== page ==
Storm brewing in Milwaukee
The Wisconsin Attorney General has ruled that open carry is lawful and cannot be charged as disorderly conduct. (I find it amusing that the article claims that open carry is only allowed in two States, when in fact it's OK in the vast majority).
But the Milwaukee police chief issues orders to arrest any open carriers and seize their firearm. (He issues orders to his "troops," as he puts it). There are others:
"Milwaukee County Sheriff David Clarke said the memo just muddies things. Police still aren’t clear on what might constitute disorderly conduct, he said.
"How we approach a person with a gun, I can tell you right now, isn’t going to change. As far as a law enforcement person is concerned, you just don’t walk up to a person with a gun and say ’excuse me, sir,"’ Clarke said. "On the ground, give up. Get that gun under control and then we’ll figure out what we got here.""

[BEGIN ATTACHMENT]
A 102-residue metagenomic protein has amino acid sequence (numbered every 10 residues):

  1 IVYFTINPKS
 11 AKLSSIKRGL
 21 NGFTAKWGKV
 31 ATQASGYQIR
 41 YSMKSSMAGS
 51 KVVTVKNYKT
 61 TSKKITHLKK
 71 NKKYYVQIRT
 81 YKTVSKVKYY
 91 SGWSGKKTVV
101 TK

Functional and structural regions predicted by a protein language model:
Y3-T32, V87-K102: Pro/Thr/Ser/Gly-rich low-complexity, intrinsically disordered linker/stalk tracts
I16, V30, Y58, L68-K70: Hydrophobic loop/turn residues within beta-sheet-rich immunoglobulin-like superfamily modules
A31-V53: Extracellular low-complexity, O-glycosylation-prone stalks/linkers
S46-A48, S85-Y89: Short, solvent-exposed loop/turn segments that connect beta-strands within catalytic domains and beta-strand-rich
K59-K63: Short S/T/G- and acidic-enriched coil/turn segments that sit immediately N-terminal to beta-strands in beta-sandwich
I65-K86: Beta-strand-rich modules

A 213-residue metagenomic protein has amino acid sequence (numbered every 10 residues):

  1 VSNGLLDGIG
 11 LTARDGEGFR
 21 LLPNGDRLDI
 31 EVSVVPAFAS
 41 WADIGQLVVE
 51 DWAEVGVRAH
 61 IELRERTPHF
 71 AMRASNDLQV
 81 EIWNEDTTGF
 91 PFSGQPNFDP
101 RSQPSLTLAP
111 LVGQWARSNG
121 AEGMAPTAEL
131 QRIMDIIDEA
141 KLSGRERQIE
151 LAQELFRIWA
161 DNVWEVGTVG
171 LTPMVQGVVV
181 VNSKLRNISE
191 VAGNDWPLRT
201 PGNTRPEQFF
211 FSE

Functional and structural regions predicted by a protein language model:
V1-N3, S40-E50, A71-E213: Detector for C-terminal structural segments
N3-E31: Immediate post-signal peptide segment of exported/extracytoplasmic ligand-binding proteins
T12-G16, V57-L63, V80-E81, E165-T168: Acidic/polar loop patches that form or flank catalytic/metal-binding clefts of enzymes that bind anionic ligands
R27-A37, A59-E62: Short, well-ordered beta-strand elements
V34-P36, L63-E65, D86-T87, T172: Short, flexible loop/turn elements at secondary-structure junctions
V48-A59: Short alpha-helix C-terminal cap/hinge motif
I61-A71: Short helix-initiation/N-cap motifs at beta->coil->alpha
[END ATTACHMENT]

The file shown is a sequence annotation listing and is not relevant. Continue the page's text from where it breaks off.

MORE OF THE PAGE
I find the "down on the ground" interesting. If the person were to be dangerous, he'd of course draw before getting down. So giving such a command implies that the giver thinks the citizen is not dangerous. What then is the purpose, other than to stress that they must prostrate themselves to their superior?
Oh, well. That's what section 1983 is for.
[Update to correct city name]
So nice to live in Tucson, where if a peace officer asks you about your gun ... he probably wants to find out if you'd sell it. Well, not that far, but I once during a minor traffic stop was asked whether I liked my .45 1911 clone, because the officer wanted to get one and didn't know if he should go with a clone or pay extra for a Colt model, and we stood there discussing the virtues of Colt vs. clones. If any non-AZ people drove by, it must have seemed unreal. Officer and civilian passing a .45 back and forth, and then me sticking it in my waistband as we debated its virtues.